The confluence of recent extraordinary events such as the COVID-19 pandemic and Russia’s invasion of Ukraine has simultaneously created obstacles and opportunities for small businesses around the world to engage in global trade.

Costs have risen precipitously for everyone, as inflation rates have reached 40-year highs in many countries. But the cost of financing is rising even faster for the smallest companies that don’t enjoy the investment-grade credit ratings of their larger counterparts.

At the same time, the supply chain woes still burned into the memories of procurement departments the world over are resulting in a quest for greater resiliency wherever possible through supplier diversification and increased on-hand inventory.

Citi’s recent Supply Chain Finance report found that multinational corporations are looking to extend relationships with current suppliers and broaden their base of suppliers to cushion any future disruptions.

As they do this, they are looking to strengthen not only their physical supply chains but also financial supply chains, recognizing the importance of suppliers’ access to working capital. Many of these “last mile” suppliers are by nature the small and medium-sized enterprises (SMEs) experiencing the most acute inflationary pressures.

SMEs account for more than 90% of businesses and more than 50% of employment worldwide, yet their participation in international trade is limited. This is a particularly large concern in developing economies.

In Africa, for example, more than half of these suppliers do not have access to financing – and globally, deferred credit payment terms remain a major source of uncertainty for smaller companies.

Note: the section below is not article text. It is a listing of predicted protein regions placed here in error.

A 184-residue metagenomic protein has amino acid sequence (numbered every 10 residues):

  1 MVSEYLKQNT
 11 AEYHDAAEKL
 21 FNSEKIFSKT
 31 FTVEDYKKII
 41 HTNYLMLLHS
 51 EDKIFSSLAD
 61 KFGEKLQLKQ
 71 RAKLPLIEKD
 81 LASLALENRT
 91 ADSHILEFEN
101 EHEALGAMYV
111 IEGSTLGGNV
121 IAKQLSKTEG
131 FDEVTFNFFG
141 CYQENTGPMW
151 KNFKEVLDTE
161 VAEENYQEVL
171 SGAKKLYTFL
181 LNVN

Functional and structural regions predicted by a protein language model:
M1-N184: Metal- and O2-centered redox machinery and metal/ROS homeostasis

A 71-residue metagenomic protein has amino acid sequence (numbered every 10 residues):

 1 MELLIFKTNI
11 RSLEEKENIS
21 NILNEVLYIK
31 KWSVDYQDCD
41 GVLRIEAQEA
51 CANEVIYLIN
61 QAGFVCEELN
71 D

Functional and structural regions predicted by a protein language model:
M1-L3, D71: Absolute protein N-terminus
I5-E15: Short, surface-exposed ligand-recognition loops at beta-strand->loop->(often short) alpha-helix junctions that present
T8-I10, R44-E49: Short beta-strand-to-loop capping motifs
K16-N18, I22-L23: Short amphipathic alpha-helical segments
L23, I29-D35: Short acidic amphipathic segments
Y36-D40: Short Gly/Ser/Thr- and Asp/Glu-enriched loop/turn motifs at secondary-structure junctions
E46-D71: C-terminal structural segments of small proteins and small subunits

Support SMEs for a more inclusive global economy

To overcome these challenges and capture the opportunities in front of them, SMEs need help from both private and public entities. By supporting them through deeper supply chain financing, we can simultaneously increase the stability of international trade and create a more inclusive global economy.

With financial institutions serving as an intermediary, supply chain financing programmes help facilitate faster payments from buyers to suppliers and enable buyers to reach deeper and build stronger relationships. By taking advantage of the stronger credit quality of buyers, suppliers can access working capital at lower costs.

However, private sector finance programmes face limits when it comes to promoting supplier relationships, especially in developing economies. It is here that global development institutions have a key role to play.

Through their unique position and specialized knowledge, multilateral agencies, development finance institutions and sovereign governments can fill in the gaps to help reduce risk for creditors and allow financing to reach grassroots levels.

They can invest directly into private sector projects in low- and middle-income countries where financing programmes cannot easily access.

Importantly, many of these institutions have a mandate to increase their activity as economic conditions worsen, and they can leverage their own creditworthiness in the same way a financial institution would to provide greater access for SMEs.

If financial conditions continue to tighten this year, as we expect, then it will be all the more important for multilateral agencies and development finance institutions to step up their work, as some already have, to support these opportunities for small businesses.

Multilateral agencies key to supply chain sustainability

Multilateral agencies are critical to advancing the sustainability of supply chains, which is an increasingly important goal for many corporate clients.

For example, in 2021 the International Finance Corporation partnered with Citi and McCormick & Company to launch a programme to provide suppliers of McCormick’s herbs and spices with financial incentives linked to improvements in measures of social and environmental sustainability.

The future of global trade is far different than what we had anticipated a few years ago. Regardless, the solutions are becoming clearer.

Harnessing the dynamics of shifting supply chains as an opportunity for SMEs is a group effort that could pay us all back in the form of a more equitable and resilient future. Relationships will grow in turn, and other benefits will follow.

Fostering inclusion will help smaller suppliers keep pace with ever-changing markets down the supply chain, and with time, enable this massive group of businesses to better engage on a global scale.

Source: WEF